Covenant Marriage & Pre-nups
#1
I am curious as to what you all think of Covenant marriages and prenuptial agreements. "Covenant marriage," for those who live outside the U.S. or States that have it, is described as follows:


 
From family-law.freeadvice.com:
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What is a ‘covenant marriage’?

First adopted in Louisiana in 1997 as an effort to hold down divorce and protect children, cooing couples have the option to choose between a covenant marriage and a standard marriage before they say, "I do". A covenant marriage requires premarital counseling and marital counseling in order to later solve conflicts in the marriage, before dissolving it. Though no-fault divorces are not permitted, the couple can divorce after a two-year separation or if one spouse is guilty of adultery, the physical or sexual abuse of the other spouse or a child, abandoned the home, or was convicted of a felony. Couples who are already married can convert their marriage to a covenant marriage. Several other states have considered covenant marriages as an option to the more traditional, easy-to-get-out-of, contracts.
 
 
 
A little more info from [url=http://marriage.about.com/cs/covenantmarriage/a/covenant.htm]marriage.about.com
 -- a bit of a feminist view here, though:
 
Covenant Marriage: Pros and Cons
From Sheri & Bob Stritof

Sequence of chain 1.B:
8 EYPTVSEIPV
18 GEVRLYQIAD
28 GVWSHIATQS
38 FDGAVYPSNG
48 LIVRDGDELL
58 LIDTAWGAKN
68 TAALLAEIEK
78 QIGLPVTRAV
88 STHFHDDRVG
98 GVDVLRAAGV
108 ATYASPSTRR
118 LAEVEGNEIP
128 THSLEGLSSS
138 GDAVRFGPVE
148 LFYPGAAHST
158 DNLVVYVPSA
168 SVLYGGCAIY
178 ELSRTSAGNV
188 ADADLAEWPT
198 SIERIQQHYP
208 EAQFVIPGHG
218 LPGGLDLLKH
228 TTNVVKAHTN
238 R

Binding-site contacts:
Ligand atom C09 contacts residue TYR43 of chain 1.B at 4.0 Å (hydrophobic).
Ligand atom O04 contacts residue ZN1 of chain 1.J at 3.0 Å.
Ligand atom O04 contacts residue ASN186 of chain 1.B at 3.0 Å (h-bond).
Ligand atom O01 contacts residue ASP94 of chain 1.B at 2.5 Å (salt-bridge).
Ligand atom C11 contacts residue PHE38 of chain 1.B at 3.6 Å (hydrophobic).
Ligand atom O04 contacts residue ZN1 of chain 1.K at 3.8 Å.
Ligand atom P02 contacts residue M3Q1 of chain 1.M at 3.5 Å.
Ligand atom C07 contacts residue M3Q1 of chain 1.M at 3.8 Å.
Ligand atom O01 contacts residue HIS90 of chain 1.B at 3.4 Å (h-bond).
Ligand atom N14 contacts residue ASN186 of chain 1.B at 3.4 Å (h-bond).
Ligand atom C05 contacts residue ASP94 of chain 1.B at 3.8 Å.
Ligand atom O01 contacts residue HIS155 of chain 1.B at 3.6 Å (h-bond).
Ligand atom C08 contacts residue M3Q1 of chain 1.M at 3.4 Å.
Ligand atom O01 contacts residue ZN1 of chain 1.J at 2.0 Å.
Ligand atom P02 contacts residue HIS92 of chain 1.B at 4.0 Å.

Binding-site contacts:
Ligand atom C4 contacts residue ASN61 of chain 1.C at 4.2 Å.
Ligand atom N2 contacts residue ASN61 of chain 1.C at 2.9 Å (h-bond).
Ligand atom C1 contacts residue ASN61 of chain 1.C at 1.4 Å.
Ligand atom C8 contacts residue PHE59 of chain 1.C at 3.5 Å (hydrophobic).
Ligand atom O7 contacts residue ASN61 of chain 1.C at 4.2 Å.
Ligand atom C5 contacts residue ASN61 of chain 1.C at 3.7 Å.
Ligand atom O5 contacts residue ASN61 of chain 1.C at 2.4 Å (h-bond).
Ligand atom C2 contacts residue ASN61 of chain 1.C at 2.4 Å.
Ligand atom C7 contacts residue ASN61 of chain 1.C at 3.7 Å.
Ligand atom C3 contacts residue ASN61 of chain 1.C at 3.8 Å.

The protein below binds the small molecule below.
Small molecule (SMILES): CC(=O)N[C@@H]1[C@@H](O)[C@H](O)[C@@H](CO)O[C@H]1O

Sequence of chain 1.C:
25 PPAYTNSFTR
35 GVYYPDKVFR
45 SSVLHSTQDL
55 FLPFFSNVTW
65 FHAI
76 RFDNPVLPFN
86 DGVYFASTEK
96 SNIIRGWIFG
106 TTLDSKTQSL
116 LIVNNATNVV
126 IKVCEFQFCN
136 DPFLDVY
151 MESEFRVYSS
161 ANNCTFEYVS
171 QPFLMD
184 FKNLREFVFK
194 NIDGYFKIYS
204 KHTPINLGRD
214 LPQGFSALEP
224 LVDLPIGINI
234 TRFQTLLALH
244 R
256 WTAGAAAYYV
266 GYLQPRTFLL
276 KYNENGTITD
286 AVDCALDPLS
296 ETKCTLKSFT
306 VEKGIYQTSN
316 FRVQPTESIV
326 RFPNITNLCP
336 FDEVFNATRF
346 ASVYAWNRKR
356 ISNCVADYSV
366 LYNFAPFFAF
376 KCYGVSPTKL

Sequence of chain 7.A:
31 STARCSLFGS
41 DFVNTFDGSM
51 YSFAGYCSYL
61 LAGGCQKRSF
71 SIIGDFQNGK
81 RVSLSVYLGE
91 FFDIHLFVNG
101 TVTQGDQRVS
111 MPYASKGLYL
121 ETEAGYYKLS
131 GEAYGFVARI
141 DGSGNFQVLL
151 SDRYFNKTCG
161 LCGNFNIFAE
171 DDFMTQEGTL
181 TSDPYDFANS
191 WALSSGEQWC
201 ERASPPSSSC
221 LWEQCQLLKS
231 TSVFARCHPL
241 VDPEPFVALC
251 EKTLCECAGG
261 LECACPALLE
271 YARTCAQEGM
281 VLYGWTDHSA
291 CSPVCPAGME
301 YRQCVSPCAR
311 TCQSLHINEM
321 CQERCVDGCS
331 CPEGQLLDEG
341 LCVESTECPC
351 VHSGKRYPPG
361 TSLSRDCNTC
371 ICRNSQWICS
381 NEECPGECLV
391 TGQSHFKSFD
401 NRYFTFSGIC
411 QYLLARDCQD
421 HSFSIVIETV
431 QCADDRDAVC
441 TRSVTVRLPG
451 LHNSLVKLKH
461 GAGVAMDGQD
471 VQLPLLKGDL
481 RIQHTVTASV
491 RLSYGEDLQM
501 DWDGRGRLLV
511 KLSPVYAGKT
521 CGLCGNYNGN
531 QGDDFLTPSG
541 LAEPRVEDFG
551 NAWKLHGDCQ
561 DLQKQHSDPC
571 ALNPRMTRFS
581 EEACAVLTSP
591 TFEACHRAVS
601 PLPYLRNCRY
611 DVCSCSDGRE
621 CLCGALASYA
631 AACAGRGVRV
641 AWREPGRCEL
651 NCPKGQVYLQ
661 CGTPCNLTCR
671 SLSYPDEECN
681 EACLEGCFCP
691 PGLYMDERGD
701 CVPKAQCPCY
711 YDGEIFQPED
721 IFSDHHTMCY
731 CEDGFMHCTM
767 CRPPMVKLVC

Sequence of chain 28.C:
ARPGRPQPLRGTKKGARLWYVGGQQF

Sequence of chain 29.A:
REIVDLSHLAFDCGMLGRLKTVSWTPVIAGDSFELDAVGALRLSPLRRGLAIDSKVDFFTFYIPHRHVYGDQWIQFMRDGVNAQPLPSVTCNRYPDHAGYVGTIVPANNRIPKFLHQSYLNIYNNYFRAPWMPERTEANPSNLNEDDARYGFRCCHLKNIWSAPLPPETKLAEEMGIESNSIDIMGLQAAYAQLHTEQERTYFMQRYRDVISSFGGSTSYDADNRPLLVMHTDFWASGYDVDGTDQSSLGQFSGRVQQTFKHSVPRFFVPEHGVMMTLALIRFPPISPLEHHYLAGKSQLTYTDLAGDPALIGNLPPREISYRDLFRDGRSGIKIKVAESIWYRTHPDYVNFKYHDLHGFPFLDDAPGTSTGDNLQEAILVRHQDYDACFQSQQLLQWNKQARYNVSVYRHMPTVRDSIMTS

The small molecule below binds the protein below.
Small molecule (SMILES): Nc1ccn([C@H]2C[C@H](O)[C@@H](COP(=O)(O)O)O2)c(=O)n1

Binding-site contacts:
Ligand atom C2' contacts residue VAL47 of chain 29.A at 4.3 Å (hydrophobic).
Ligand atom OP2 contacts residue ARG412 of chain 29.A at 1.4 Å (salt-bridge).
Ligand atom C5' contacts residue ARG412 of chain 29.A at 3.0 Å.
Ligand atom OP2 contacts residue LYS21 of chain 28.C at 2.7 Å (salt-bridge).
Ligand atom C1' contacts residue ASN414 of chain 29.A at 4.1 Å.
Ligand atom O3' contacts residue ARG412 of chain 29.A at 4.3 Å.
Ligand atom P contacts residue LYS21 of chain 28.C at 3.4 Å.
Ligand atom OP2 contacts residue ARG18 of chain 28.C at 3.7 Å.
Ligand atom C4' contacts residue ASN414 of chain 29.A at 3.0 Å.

A new trend in marriage reform or a trap for women?
 
The bottom line of most covenant marriage laws is that a couple can't get a divorce easily. This means that when a couple gets their marriage license they must choose how they would end their marriage.
 
Stricter Criteria for a Divorce: If a couple chooses the covenant marriage option, then they must receive counseling before getting married and before getting a divorce. A no-fault divorce would not be an option. However, abuse, felony, adultery, abandonment, or long periods of separation are conditions accepted for a divorce.
 
Renewed Commitment: These laws are trying to put the brakes on quickie divorces by fostering a renewed commitment to having a long-term marriage.
 
History: Although, in 1997, Louisiana became the first state to pass a covenant marriage law, the idea has been around for quite a while.
 
It was debated in France in 1947. Since 1997, many other states have considered offering this option. As of 2004, there are only three states that have covenant marriage legislation: Arizona, Arkansas, and Louisiana.
 
Designed to Strengthen Families: This two-tiered system of marriage was designed to strengthen the family. Studies are showing that couples with troubled marriages who receive counseling are more likely to not get divorced. Other statistics are showing a plunge in divorce rates in communities that have required pre-marital education.
 
Arguments Against Covenant Marriage Vows: Some critics argue that these covenant laws are too religious in nature, and that they really won't be able to lower the current divorce rate. Additionally, if a couple changes their minds, they can file for divorce in another state whose laws do not recognize a covenant option. Others think the covenant marriage doesn't go far enough and have proposed stricter divorce laws.
 
Recognizing Consequences of Commitment: Many believe that just having to make this type of decision prior to their wedding may help couples see the consequences of their marriage commitment to one another.
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